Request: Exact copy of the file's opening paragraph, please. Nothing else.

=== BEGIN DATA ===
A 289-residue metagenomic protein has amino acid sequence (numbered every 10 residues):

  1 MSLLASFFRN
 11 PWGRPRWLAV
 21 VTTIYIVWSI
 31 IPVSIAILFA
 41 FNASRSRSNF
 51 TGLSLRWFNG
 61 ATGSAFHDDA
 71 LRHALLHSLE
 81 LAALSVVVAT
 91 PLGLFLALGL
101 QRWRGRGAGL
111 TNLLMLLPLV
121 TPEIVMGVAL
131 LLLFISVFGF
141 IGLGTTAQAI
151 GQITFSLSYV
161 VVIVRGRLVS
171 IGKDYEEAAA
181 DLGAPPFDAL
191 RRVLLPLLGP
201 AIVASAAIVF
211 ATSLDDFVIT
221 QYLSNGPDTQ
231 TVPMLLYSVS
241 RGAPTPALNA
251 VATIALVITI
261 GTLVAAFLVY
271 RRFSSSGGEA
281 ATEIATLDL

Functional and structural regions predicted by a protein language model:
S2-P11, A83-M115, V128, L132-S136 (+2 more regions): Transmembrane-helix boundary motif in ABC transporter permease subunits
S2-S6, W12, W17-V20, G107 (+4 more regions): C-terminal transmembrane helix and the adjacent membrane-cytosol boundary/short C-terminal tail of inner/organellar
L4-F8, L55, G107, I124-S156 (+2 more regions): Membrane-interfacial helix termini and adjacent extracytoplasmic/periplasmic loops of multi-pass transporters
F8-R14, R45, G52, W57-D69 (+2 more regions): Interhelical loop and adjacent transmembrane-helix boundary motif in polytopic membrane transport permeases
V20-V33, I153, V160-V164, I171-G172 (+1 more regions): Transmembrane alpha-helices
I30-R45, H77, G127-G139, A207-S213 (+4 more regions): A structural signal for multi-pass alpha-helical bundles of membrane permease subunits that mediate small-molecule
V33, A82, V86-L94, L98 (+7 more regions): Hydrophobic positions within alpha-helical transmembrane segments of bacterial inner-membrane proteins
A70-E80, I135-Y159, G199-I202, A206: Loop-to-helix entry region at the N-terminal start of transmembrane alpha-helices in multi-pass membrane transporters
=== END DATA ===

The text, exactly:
A 289-residue metagenomic protein has amino acid sequence (numbered every 10 residues):